Women still targets of discriminatory bylaws, Women rights group says
Jakarta Globe - October 7, 2010
Dessy Sagita, Jakarta -- The National Commission on Violence Against Women
(Komnas Perempuan) said on Wednesday there were still plenty of bylaws
discriminating against women, despite the state's promise to eradicate such
"After he was re-elected, [President Susilo Bambang Yudhoyono] said
eradicating discriminatory bylaws would be a priority," said AndyYentriyani, a commissioner at the agency. "But instead of decreasing, the
number of these kinds of bylaws is getting bigger," she said.
Last year, Komnas Perempuan criticized the state for its failure to repeal
154 bylaws nationwide that were considered discriminatory -- 64 of which
hampered women's rights to free expression and gainful employment.Since 1999, the group has found 200 bylaws that it said suppressed women's
rights. Since last year, various state institutions have either proposed or
passed a total of 62 new policies that can violate women's rights, Andy
As an example, she cited a West Aceh policy that prohibits Muslim women
from wearing certain types of clothing. "The mayor of West Aceh used the
regional budget to buy skirts for women because, apparently, wearing jeans
was not allowed," Andy said. "This is ridiculous."
The commissioner also criticized a provincial lawmaker's proposal to have
teenaged girls undergo virginity tests before they enter state schools.
Such discriminatory policies, she says, are often used by politicians who
want to appear morally righteous in order to gain public support or
She said some bylaws were issued out of "moral panic." Some lawmakers, she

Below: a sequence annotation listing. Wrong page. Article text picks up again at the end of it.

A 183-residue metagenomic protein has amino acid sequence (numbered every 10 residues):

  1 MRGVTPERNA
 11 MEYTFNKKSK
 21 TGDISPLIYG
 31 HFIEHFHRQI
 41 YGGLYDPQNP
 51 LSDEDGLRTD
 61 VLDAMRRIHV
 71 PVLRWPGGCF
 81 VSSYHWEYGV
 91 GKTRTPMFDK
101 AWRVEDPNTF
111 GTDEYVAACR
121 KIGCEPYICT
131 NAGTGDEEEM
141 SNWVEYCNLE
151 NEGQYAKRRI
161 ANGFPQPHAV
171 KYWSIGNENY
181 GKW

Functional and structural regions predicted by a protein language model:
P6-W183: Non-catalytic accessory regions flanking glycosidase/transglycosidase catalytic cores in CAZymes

says, craft laws out of fear that their families or children will be
exposed to immoral acts. "It's sad that some bylaws were products of the
naivete of the politicians or the lawmakers," Andy said.
Home Affairs Minister Gamawan Fauzi, however, denied that discriminatory
bylaws existed in Indonesia. Despite regional autonomy, he said, the
central government still had the authority to filter laws for questionable
"If we find anything discriminative in the bylaw draft, of course we can
annul it," he said. "The real question is which bylaw is considered
discriminative? By whom? We have to understand clearly whether the bylaw
was issued to restrict women or even to protect them, and the issue is
still debatable," he said on Wednesday.
Gamawan says provinces like Aceh and Papua have been granted special
autonomy. He says provinces are generally allowed to issue any bylaw that
reflects local norms or traditions, as long as it does not run counter to
the public interest.
"Nyepi (Day of Silence) in Bali is not considered discriminatory, right? So
the regulation for women to wear skirts in West Aceh must also be
respected," he said.